After 20 years, Suzanne Wise is saying goodbye to NAC

For over 20 years, Suzanne Wise has been leading the Nebraska Arts Council as its executive director. At the end of the month, she will be retiring from her role.

Suzanne’s journey with NAC began in 1988, when she accepted a position managing the state’s public art program. She had recently left her job at the Sheldon Art Museum.

“I needed to have something to kind of stay in the game because there aren’t a lot of jobs in Nebraska for art historians,” says Suzanne. “My husband noticed a quarter time position at the Nebraska Arts Council, and I thought that is perfect!”

Suzanne grew up surrounded by art books and art on the walls, as well as going to art museums thanks to her mother’s background as a middle school art teacher. So, when it came to finding her major, Suzanne at first thought she would want to become an artist.

“But I found out I just didn’t have the personality for it. I think artists have to be very, very focused, and I tend to wander from thing to thing. And I realized very quickly that in order to succeed as an artist, I needed to be far more disciplined than that,” says Suzanne.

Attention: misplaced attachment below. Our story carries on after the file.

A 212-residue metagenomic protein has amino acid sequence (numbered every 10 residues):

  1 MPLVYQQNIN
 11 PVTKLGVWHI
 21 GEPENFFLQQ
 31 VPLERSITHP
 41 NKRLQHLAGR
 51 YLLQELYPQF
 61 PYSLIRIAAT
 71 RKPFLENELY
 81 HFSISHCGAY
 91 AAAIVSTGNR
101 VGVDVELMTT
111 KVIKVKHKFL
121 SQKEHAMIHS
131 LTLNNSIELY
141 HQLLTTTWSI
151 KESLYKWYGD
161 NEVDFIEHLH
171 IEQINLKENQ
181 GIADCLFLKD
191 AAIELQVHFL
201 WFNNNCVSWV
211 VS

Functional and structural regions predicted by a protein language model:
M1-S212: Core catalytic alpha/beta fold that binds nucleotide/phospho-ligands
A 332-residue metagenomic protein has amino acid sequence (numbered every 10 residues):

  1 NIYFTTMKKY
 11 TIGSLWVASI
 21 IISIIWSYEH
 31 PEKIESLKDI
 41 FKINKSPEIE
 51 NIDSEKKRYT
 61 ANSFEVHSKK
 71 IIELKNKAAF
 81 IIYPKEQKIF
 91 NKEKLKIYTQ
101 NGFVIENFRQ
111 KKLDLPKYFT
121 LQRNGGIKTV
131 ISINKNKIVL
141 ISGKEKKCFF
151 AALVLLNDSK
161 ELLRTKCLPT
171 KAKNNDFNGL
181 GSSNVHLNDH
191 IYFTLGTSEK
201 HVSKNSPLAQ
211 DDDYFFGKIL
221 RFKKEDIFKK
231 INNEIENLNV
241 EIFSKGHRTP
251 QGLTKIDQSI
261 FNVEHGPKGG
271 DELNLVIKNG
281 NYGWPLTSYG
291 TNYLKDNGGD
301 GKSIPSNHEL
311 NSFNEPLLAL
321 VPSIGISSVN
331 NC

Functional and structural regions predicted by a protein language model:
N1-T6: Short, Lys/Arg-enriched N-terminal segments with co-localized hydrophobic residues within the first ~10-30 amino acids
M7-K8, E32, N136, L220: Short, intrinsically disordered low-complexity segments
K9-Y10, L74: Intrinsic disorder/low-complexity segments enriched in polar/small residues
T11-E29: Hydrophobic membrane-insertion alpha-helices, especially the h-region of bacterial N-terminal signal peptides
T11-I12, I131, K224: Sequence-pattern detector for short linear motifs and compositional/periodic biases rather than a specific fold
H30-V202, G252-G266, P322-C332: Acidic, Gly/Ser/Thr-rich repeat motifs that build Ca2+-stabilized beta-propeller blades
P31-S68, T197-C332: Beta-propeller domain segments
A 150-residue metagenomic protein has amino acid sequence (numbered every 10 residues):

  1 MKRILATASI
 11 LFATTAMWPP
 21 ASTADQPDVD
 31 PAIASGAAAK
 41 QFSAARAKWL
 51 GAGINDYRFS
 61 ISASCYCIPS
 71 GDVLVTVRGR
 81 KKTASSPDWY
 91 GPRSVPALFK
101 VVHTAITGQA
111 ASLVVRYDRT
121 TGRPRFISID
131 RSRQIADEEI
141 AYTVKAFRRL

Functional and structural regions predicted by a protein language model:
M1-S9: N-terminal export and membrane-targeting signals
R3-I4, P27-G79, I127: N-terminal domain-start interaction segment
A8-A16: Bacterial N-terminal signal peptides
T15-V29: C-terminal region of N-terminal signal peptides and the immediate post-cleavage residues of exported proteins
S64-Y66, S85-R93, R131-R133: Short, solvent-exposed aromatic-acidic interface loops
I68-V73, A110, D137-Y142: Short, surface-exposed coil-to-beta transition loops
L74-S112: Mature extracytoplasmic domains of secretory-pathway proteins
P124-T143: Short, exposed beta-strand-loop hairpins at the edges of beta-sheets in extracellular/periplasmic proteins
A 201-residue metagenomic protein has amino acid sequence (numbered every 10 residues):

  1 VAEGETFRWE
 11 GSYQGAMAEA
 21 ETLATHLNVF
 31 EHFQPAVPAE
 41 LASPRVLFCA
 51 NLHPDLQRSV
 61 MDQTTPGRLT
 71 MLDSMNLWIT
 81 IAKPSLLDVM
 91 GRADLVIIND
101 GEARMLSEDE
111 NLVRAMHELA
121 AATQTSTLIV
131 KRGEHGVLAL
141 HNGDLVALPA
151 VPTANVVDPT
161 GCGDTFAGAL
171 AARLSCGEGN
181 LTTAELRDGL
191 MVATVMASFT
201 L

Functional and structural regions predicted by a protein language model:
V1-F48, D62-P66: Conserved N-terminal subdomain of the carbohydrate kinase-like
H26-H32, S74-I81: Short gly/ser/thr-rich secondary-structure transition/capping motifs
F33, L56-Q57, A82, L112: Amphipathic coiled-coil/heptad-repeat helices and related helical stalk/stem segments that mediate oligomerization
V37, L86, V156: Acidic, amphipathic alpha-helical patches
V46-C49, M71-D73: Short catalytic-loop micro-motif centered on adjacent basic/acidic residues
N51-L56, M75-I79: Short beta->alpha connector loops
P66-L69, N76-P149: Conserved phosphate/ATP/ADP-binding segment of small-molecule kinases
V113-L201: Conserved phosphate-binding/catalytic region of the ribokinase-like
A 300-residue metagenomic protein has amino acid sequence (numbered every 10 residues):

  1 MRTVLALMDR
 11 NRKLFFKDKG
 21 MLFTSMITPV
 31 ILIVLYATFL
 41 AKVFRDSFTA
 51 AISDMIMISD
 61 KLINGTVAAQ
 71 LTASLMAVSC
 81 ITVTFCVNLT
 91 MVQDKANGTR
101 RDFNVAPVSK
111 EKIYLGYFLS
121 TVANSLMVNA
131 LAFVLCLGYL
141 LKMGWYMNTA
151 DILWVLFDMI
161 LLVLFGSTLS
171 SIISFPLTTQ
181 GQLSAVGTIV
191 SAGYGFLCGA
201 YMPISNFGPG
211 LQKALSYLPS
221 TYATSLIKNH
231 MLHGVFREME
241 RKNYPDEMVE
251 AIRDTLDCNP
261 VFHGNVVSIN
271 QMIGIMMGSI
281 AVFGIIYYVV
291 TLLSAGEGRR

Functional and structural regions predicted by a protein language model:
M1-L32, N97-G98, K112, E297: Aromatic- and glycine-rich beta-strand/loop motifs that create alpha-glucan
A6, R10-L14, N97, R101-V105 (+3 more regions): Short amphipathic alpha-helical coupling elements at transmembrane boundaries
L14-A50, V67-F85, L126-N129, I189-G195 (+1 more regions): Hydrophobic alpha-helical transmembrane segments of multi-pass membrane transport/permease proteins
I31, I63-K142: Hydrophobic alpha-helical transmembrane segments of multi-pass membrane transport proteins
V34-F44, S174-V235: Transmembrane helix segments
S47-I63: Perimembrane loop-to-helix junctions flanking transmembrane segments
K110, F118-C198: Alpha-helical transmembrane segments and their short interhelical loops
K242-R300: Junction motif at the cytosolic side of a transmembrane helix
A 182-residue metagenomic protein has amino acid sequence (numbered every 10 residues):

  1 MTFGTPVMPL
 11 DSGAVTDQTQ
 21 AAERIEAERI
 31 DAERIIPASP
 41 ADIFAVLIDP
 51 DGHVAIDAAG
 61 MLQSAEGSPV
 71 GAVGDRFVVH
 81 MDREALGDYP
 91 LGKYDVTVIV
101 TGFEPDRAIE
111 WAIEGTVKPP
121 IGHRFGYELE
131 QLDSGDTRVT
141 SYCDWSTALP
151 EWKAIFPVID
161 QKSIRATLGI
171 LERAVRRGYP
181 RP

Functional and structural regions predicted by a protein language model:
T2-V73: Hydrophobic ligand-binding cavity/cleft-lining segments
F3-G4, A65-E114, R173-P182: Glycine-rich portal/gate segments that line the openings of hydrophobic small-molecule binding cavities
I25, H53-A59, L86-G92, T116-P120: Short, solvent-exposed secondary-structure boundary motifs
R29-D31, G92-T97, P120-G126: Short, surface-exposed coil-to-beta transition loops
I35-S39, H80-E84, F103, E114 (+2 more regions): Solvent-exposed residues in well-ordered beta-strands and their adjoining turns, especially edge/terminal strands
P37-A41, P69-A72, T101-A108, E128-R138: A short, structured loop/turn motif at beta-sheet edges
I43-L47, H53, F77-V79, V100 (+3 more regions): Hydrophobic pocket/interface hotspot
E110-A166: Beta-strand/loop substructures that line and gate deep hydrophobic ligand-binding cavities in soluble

When the previous NAC executive director resigned in 2002, Suzanne was asked to take the role of interim director. While she was at first unsure about taking over the position, the board chair at the time, Terrence Ferguson, said he didn’t want her to be the previous director; he wanted Suzanne to be Suzanne.  This led to her taking the role and serving in it for 20 years.

“It’s been my life’s work, essentially. It’s something I’m passionate about, because we can support the arts in every corner of the state. And we do it with public money. And to me, it’s really important that people know that the arts are integral in people’s lives” says Suzanne. “Just like good roads, just like healthcare, and everything else that government has a finger in. I think they should have a finger in arts and culture, because it’s really an investment in our civilization, in our society.”

Looking back at the past two decades, Suzanne says some of her favorite moments come from driving throughout the state (especially the rural areas) and working with colleagues from across the nation.

Moving forward, Suzanne has just a few words for her successor:

“Have fun. I’ve had fun. I think everyone should have fun in their job.”